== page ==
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What is Strength Training? How do you Benefit?

Posted by Cindy P.

Our great, great grandmothers naturally applied their muscles to their chores and daily necessities which benefited their body. Today, we use our muscles to varying degrees, but most of our lives are sedentary unless we commit to an exercise program.

Strength Training – Balance of the Force

Strength is the ability of a muscle or group of muscles to generate force. Your muscles are the force that moves your body. In order to maintain and increase muscles endurance and strength, we must work them and challenge them; otherwise, the muscles atrophy (decrease). They do nothing (they’re pretty lazy when not needed), yet extremely efficient when called upon. They need YOU to apply the force. Before delving into the benefits of strength training, here’s some interesting facts about your muscles:1

  • Muscles are the body’s largest tissue, accounting for approximately 45% body weight in men and 36% in women.strong-woman.jpg
  • The human body has more than 650 muscles
  • Muscles are efficient normally using about 35-50% of their potential energy.
  • By age of 65, individuals who haven’t engaged in strength/exercise programs on a regular basis may incur a decrease in muscular strength by as much as 80%.
  • Muscles are divided into three categories: skeletal, smooth and cardiac.
  • Approximately 70-75% skeletal muscle is water, 20-25% is protein (what’s the other 10-0%?)
  • Muscle and fat (adipose) are two separate and distinct tissues that do not have the capacity to change from one type to another.

Top 10 Benefits of Strength Training

Answers (3)
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Wow! While I know some of these benefits, I didn't know them all, at least not the specific details behind them.

I undestand you're a personal trainer. In your training for your certification and your experience since becoming certified, I wondered what you have learned have been the most frequent requests of clients. I'm about to sign up for three sessions with a personal trainer, and I know the parts of the body that I want to improve.

I know that three sessions won't do the trick-so here's my question: is it ok to ask her to teach me exercises that will help me reach my goal after our sessions have ended? I wish I could sign up for more sessions, but it's not possible at this time.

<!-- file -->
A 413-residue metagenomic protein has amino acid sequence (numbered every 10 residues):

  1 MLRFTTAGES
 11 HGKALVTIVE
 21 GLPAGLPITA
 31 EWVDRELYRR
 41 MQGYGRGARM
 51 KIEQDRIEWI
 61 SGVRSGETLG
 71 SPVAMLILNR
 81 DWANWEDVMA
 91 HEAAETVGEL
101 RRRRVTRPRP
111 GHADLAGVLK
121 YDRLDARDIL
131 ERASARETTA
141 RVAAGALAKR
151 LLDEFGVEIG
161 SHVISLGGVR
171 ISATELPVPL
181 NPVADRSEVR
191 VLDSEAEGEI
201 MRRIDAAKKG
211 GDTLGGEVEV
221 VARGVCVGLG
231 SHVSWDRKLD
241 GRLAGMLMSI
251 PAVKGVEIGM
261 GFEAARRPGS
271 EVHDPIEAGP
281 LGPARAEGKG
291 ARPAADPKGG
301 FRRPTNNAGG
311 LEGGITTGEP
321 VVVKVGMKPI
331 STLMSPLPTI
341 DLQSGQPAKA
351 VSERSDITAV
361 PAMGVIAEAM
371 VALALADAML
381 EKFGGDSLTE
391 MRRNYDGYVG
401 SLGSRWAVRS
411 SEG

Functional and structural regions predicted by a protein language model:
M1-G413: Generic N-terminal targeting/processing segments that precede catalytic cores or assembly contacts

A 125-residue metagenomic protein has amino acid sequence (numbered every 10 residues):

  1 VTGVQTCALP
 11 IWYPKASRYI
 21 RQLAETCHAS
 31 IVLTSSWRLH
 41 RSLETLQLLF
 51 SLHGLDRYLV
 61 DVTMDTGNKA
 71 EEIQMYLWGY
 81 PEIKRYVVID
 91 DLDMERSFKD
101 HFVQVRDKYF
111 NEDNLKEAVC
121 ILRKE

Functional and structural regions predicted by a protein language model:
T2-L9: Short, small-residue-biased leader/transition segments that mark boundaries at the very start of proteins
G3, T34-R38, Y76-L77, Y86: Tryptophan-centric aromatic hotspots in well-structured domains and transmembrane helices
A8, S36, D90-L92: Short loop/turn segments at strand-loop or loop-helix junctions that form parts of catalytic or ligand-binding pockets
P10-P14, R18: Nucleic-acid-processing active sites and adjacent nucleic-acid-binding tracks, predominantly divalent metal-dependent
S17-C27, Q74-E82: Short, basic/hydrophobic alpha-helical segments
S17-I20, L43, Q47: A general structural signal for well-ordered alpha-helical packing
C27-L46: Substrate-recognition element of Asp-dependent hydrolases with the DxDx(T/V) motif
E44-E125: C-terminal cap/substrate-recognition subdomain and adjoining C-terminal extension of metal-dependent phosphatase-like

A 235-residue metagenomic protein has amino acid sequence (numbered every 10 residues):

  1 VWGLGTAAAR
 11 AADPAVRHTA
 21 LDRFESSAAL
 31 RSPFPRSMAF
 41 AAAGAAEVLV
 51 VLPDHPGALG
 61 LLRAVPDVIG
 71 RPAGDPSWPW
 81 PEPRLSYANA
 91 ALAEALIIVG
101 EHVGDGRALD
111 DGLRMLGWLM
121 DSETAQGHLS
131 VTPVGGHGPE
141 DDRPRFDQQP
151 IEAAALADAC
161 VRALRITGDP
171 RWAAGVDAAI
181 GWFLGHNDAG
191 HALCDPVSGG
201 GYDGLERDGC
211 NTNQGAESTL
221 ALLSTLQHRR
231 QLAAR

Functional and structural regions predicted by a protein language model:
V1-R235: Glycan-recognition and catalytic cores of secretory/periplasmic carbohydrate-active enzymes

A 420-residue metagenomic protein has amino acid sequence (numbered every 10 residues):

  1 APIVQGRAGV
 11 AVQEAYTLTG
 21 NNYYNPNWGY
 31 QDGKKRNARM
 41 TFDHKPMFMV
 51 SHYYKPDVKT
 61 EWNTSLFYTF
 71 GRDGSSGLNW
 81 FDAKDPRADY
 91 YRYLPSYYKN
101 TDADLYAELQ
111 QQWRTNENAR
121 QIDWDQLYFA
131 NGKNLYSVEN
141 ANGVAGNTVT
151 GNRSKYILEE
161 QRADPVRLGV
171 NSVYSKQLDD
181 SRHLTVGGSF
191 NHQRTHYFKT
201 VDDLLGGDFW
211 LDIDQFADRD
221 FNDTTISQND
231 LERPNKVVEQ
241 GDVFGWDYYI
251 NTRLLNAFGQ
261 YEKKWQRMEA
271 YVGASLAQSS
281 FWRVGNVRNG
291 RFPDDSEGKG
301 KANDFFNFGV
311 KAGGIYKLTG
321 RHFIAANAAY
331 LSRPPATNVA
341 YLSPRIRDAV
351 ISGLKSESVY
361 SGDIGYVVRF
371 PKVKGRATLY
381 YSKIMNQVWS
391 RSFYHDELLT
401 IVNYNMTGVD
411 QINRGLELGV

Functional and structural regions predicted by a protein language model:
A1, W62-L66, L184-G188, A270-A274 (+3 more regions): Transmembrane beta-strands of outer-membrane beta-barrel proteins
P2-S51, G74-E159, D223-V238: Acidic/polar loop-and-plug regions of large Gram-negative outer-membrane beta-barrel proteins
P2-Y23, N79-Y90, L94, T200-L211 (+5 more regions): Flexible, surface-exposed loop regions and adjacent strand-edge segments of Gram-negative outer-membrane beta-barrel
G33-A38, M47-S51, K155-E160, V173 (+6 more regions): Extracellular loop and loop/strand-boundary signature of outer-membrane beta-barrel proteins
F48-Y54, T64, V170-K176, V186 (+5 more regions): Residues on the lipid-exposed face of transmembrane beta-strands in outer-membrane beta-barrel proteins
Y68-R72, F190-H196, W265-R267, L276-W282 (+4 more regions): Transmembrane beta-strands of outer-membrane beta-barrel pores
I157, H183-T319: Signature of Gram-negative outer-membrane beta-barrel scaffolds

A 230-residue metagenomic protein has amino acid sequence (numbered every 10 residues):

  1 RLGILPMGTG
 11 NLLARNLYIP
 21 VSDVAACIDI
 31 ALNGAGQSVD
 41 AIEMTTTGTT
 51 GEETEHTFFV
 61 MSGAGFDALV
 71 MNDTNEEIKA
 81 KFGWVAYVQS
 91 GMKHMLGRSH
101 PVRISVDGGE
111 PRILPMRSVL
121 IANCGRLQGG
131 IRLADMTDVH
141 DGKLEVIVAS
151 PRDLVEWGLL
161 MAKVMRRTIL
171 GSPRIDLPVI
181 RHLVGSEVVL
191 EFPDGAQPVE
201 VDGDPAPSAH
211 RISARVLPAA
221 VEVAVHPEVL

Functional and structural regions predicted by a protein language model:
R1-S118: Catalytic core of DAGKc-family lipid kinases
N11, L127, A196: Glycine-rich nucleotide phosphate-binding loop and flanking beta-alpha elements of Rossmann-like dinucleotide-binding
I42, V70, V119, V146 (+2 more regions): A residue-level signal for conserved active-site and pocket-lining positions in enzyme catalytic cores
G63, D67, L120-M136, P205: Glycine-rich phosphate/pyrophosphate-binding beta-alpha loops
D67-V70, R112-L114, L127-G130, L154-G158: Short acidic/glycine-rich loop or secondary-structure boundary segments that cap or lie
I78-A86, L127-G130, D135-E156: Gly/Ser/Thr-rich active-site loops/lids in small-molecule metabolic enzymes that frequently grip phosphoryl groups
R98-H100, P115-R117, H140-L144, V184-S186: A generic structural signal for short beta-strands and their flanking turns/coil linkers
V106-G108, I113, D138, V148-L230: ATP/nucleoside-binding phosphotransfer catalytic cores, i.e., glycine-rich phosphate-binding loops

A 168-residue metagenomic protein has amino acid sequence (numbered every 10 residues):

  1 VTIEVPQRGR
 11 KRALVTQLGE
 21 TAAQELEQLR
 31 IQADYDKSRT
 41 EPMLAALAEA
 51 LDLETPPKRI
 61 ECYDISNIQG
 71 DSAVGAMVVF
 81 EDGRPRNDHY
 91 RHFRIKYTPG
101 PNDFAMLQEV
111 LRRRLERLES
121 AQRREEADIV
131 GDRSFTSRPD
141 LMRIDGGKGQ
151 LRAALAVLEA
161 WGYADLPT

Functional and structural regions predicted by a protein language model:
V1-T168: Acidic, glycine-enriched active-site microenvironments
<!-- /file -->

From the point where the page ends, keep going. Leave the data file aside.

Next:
Any other suggestions about what else I might ask her, or expect from the experience, are welcome. Thanks!

Hi Kristen,

Your questions are excellent. It's more than okay for you to ask about specific exercises beyond the sessions you'll have. What you're probably going to hear from her first, though is that you can spot reduce specific body parts (if your intention is to shed fat). Now, you can counter with the desire to get stronger for certain body parts. For instance, Abs is probably the number one question from clients. She should be able to show you a variety of workouts to focus on the different aspects of your abs.

She should give you some sort of groundwork for a 6 week type program. I'd recommend that you speak with her in the first session and explain that you are looking for a comprehensive program/outline. Part of her goal is for you to be satisfied and when you can come back for more sessions or refer your friends, then she has achieved more business.

I hope that helps.

Every personal trainer is going to be slightly different, but I imagine your first session is going to be a health analysis and goals and she'll run you through a couple of Fitness tests on flexibility, cardio and strength. 2nd and 3rd sessions probably jump into your "program." Don't be shy to ask her what your program looks like.

Very interesting!
Also here are some general main benefits of strength training.


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